What’s the difference between gloss, semi-gloss, satin and flat? What are the best uses for each?
All of those terms refer to the different sheens available in your paint aisle. The more sheen, the more the paint will reflect light and seem to shine. Gloss has the highest sheen, while flat (which is sometimes called “matte”) has very little or no sheen.
Satin vs. Semi-Gloss vs. Gloss Paint
Sheen is also a good indicator of stain resistance and how washable a coat of paint will be. Glossy finishes are much more stain-resistant than satin and flat. Gloss is also very easy to wipe down and wash, while low-gloss paints take a little more effort to clean. This makes higher-gloss paints very useful in kitchens, bathrooms and some dining rooms. They also make for striking entrances, such as front doors.
Stain-resistant and Washability of Paint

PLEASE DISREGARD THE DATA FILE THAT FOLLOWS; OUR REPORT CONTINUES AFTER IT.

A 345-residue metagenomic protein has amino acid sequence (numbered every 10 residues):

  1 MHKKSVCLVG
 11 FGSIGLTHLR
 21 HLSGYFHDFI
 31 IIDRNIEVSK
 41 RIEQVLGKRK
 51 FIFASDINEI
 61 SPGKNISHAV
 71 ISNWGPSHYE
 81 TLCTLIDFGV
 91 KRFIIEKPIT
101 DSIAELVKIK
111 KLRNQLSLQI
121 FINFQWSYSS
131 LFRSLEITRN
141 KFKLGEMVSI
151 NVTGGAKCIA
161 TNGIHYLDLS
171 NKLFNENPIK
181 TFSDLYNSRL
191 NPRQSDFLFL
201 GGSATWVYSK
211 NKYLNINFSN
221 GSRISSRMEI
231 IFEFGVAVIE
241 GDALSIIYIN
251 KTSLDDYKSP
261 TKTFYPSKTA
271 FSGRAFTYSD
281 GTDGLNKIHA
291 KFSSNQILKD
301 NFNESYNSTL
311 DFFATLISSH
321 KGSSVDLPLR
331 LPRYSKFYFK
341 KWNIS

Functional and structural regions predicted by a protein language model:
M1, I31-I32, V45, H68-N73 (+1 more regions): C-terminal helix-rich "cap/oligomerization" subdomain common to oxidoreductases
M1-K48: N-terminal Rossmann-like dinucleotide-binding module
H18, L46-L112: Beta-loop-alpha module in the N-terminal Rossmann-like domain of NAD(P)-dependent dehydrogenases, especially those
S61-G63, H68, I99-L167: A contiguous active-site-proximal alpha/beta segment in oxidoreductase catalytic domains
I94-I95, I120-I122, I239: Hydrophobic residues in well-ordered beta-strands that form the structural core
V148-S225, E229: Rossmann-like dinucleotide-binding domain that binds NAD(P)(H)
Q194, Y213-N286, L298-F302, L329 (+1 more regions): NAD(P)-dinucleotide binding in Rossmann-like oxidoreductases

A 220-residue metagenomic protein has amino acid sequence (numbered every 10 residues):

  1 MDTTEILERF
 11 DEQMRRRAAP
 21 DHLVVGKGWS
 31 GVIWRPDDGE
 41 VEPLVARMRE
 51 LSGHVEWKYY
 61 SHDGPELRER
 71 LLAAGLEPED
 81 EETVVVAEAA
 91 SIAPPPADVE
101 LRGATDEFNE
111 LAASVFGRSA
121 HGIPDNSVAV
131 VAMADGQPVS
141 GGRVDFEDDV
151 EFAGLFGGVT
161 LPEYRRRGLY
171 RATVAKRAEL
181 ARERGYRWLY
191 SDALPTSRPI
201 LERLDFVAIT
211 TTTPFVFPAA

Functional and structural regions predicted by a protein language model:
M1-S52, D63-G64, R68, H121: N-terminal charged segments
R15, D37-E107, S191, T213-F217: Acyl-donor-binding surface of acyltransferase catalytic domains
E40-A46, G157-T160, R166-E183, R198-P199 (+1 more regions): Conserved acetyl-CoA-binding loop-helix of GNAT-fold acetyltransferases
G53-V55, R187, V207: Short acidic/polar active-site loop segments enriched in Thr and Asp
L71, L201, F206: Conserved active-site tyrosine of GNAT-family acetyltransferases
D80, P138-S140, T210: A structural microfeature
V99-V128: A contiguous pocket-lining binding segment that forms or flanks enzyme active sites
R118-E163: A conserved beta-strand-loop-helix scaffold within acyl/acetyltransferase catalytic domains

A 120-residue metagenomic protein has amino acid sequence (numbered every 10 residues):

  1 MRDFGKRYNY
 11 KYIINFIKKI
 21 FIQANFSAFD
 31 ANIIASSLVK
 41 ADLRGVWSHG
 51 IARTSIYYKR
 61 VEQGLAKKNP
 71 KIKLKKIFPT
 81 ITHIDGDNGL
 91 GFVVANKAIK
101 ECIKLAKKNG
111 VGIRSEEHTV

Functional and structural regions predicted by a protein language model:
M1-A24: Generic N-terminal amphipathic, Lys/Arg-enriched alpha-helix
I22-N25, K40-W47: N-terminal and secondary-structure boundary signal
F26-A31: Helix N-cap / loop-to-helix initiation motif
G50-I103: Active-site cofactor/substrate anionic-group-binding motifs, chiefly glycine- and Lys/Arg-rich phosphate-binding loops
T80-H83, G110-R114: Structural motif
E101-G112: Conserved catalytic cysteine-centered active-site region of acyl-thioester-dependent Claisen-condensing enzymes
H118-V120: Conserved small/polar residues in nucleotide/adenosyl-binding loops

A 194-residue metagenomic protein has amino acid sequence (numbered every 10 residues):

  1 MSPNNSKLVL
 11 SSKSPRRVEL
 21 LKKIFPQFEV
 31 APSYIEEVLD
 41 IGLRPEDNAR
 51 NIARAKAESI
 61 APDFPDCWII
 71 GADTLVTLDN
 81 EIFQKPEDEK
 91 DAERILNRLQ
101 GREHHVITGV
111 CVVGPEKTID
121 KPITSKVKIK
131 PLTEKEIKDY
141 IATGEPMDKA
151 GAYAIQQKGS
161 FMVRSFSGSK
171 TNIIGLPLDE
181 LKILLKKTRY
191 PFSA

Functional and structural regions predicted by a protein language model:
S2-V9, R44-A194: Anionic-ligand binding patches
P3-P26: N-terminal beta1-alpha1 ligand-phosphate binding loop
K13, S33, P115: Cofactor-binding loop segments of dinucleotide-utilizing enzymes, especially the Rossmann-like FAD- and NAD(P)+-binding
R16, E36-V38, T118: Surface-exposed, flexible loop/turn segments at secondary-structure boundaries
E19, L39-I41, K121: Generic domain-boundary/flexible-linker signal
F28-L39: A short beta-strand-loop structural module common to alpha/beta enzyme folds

One thing to consider: along with the sheen, the general quality of the paint is also a consideration in stains and well they can be cleaned. A good quality satin may be more stain-resistant and washable than a low-quality semi-gloss.
Satin Paint & Eggshell Paint Finish
A downside of gloss paints is their reflectivity. Reflective finishes make imperfections in a wall surface much more obvious than low-sheen paints. A satin (or “eggshell”) finish is much more forgiving of holes and patches than a paint with more sheen. Low-sheen paints such as satin or flat are good on walls that have a lot of holes or holes that have been filled in. Family rooms, living rooms and bedrooms are all places where artwork and mirrors have been hung over time, so low-sheen paints work well to disguise those holes. Satin is also well-suited for the trim and molding in any room.
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